Schwartz September 2019

What’s Hot? Food Trends 2013

Think Scandinavia, buttermilk, kids and ‘eater-tainment’ – no not a trip to Ikea – these are the main trends influencing foodservice this year.

In their ‘What’s Hot in 2013’ chef survey, the National Restaurant Association found that locally sourced foods and children’s nutrition are the leading trends in 2013. Over half of the chefs surveyed said they will continue to make an effort to adjust dishes and recipes so they are more healthy. With health and the economy being concerns for consumers this year, dishes are also healthier and all-inclusive menus to accommodate all types of diners – vegetarians, vegans, kids, gluten-free, wheat-free and eco-conscious ones – are becoming prevalent.

Mintel predicts the use of clever menu tactics this year, such as smaller steaks and ‘premium’ chicken to deflect from high ingredient prices. The importance of continued innovation in an outlet’s beverage offering is also key, according to their 2013 Foodservice Trends Predictions. Gourmet cocktails, craft beers and super-nutritional juices and smoothies have heightened expectations – meaning the bar has to be further raised to achieve growth this year. The Food People have recently released the ‘Food Watching 2013 food trends bible,’ where they look at the macro and consumer influences on food trends. They identify global influences together with societal, health and political influences on food.

Global Influences

Food trends this year are heavily influenced by foreign cuisines. Scandinavia is affecting gastronomy on a global level and is the lead trend influencer. It isn’t its indigenous cuisine that is setting trends, but its modern food scene, techniques and approach.

Preserving by salting and pickling is typical in Scandinavian cooking, together with low cooking temperatures and lighter, subtle flavours.

Brazilian food is also expected to be popular in 2013 with Brazilian BBQ and Rainforest foods, their lighter eating and more subtle flavours becoming fashionable.

Cuisines affecting Foodservice

Key influencers that the report highlights for foodservice are American, contemporary British, Korean and Spanish food.

Nostalgic American comfort food is rising in popularity – think gourmet hot dogs, next generation burgers, pizza and flat bread and fire charred and smoked food. As Catherine Hanly, editor of the restaurant website noted, ‘all things American are going to be huge this year.’ Andrew Balazs of New York restaurant ‘The Standard’ will open in London this year, as will Keith McNally in Covent Garden with his ‘Balthazar’ brasserie. The Mexican brasserie ‘La Esquina’ is also set to open. Seafood from The Bubba Gump Shrimp Company, milk shakes from Shake Shack and burgers from the chain Five Guys hope to continue their success in America with London launches. British cuisine is set to see re-invented and modernised classics, regional ingredients together with seasonality and modern gastro fine dining. New brands bursting on to the scene this year are Bumpkin and Union Jacks which both offer British Cuisine with a contemporary twist. One of the hotly tipped ‘chefs of the year,’ for 2013, Tom Sellers opened Story in February. Story is a restaurant inspired by the history of England with one dish on his menu being Bread and Dripping – a dish incorporating beef fat, bread, veal tongue and horseradish. The rise of modern everyday Spanish food together with the upsurge of Tapas as an eating concept will prove important, with fine ingredients such as Jamon Iberico being popular.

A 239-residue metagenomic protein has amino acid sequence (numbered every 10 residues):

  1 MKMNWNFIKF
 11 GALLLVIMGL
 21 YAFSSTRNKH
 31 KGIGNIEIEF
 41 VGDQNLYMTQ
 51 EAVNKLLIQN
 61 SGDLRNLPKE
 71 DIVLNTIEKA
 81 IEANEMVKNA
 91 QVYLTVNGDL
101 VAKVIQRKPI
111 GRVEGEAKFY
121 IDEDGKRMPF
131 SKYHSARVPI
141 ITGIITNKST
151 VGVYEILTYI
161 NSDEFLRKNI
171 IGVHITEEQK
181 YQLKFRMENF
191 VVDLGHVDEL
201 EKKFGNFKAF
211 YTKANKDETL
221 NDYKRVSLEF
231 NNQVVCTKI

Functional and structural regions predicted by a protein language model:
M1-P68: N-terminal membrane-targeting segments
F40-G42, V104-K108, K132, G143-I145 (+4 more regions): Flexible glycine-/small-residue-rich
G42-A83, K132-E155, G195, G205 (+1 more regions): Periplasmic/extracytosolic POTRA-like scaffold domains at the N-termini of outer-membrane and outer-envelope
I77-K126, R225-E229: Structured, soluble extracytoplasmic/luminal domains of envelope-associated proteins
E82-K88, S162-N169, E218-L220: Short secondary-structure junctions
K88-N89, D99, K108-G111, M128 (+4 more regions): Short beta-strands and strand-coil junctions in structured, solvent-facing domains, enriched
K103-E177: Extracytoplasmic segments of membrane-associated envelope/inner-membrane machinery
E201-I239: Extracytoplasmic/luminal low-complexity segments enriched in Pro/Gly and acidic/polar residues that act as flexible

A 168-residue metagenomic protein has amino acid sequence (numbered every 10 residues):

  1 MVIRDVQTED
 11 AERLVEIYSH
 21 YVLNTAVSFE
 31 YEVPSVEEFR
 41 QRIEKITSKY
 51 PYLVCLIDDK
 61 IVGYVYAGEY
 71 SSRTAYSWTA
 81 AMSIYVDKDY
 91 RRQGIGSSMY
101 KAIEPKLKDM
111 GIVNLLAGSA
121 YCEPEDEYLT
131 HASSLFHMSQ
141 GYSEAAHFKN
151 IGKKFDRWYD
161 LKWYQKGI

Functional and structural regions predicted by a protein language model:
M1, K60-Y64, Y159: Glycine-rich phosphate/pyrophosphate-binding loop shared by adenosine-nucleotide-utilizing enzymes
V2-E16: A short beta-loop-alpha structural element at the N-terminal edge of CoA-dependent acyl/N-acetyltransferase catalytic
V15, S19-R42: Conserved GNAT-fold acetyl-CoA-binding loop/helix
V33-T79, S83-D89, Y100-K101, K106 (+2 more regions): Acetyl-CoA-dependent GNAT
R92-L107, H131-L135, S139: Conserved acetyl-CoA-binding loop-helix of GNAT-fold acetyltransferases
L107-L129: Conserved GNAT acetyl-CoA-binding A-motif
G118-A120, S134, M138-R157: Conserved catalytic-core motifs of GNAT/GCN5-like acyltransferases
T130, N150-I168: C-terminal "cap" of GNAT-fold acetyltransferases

Ingredient trends that the bible identifies for this year are big cuts of meat, river fish, bugs and buttermilk, heritage vegetables such as tomatoes, carrots, potatoes, chilli, Yuzzu and beetroot. Forgotten herbs such as sorrel, lovage, rose and elderflower are also set to feature in dishes in 2013 as are gluten free flour blends, flat breads and popcorn.

Experiences – ‘Eater-tainment’, Urban food and Wellthy

A major new trend for 2013 as identified by The Food Bible is food experience, where food appears in new and hybrid contexts to provide a heightened consumer experience and to entertain. The term, ‘eater-tainment’ has been coined to describe this trend and includes food with music and experiences such as bringing the consumer closer to food by serving it on farms, in fields and in breweries.

Urban eating is on the rise too – especially in East London and New York where street food, cart and pop up catering is an accepted and popular form of food retailing.

An example of ‘eater-tainment’ is the restaurant ‘Bounce’ in London. Known as the home of ping pong, the restaurant mixes eating with playing table tennis and has successfully generated a real buzz and eating experience.

The blur between wellness and health has created a new food trend: wellthy! The Food Trends Bible has found that consumer attitudes to health and wellness can be variable and short term and be impacted by the day or week, season or even event, meaning people’s health mood can be ever changing. The report claims this is to be reflected in food trends this year, by caterers focusing on gluten free and wheat avoidance, healthy kids alternatives and the offer of more vegetarian options for flexible Vegetarians – ‘flexetarians.’

Natural Findings

The Food Bible has found that natural food is big this year. This is where food is simpler, less prepared and more in-tune with nature, with flavours and processes that occur naturally being used together. Nobu in London is an example of a restaurant that adheres to this principle with its natural Japanese food. Foraged foods are predicted to become more popular and naturally occurring flavour combinations are set to be the order of the day. See our article on spring foraging.

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